Tough Love: When to Get Tough?


Connor HATED his physical therapist. Every time she walked in the door he would start crying. Every. Single. Time. He knew that she was going to make him work, and she did. So did I. We worked on rolling over and lying on our side and reaching for toys. Even though I didn’t like making him work SO HARD for things that most kids do naturally, I knew that this would ultimately help him. This was tough love, and it needed to be done.

Fast forward 3 years, and we moved to Hawaii and had been given the opportunity to attend a support group for military families with children of special needs. I was excited! Maybe I could make a friend who I could talk to about therapy and medicine who wouldn’t look at me like I had 5 heads when I started spouting off medical jargon.


When we got to the meeting, I saw a boy who was about 7 years old sitting in a wheelchair with leg braces on both of his legs. I walked up to his mom and introduced myself and Connor and my husband. I talked about how Connor also had leg braces and was learning to pull to stand and we were hoping he would walk soon. She mentioned her son could walk but didn’t like to. He chose to be in the wheelchair…and my jaw dropped to the floor. Maybe I didn’t hear her right. Her son didn’t want to learn to walk? She must have read my facial expression because she said, “Yes, you heard me right. I’m not going to force him to learn to walk if he doesn’t want to.” And I smiled and said, “That’s your right as his parent” and walked away.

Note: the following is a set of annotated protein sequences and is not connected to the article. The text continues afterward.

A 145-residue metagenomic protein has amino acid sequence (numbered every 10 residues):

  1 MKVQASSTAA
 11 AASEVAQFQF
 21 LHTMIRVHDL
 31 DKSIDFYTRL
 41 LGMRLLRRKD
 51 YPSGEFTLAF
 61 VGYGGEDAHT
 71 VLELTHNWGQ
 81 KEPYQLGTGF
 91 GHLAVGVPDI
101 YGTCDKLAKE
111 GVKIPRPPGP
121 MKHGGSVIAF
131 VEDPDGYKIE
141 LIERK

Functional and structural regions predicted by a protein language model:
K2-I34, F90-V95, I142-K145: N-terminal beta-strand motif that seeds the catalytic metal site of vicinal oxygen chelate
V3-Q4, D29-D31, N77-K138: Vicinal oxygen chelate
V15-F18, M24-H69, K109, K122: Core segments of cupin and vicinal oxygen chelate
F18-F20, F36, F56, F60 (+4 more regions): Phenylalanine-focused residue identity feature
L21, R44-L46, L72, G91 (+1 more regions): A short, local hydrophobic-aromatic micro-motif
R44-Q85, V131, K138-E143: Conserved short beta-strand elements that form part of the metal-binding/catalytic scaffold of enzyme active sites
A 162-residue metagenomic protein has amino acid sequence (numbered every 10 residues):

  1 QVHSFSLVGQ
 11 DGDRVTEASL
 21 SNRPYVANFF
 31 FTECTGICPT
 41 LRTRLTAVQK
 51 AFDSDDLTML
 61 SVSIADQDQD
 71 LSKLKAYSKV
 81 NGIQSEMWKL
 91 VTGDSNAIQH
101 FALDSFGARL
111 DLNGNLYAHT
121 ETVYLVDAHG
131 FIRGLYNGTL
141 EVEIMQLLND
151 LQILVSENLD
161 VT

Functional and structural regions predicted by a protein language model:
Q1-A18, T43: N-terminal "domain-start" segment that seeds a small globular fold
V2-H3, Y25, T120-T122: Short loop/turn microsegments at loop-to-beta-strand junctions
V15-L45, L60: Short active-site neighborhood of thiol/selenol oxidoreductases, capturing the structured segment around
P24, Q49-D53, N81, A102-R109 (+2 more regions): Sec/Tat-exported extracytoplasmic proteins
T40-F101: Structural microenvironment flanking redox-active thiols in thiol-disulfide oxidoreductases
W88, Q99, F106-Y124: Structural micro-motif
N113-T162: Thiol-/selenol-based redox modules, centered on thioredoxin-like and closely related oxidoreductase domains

I’m not here to say that all parents have to force their children to do therapy or learn to walk or talk; I’m not here to say that her decision for her family was wrong, but I have learned that tough love is not a concept that every parent chooses to use with their children. I myself am glad that I pushed Connor and made him do things that he wasn’t happy doing because now, 7 years later, he is walking, and running, and talking and reading and writing and doesn’t even remember those horrible days of having to fight to roll over, or reach out for toys.


Now it’s James’s turn, and even though he fights and cries and refuses in his own way to do things, I know this is best for him. I know that in the years coming I will watch him playing with his friends and smiling, and now, even though we have some hard days, it will all be worth it.

But thinking back it makes me wonder: if I didn’t push Connor and if I stop pushing James to learn to do these things, will it make them happy? Will they enjoy life in a wheelchair as much as Connor does running around and playing on his scooter?

I can only hope that I’m making the right choice for my family and that my children know that even though my love is tough sometimes, it is sincere, and it will never end no matter what happens.


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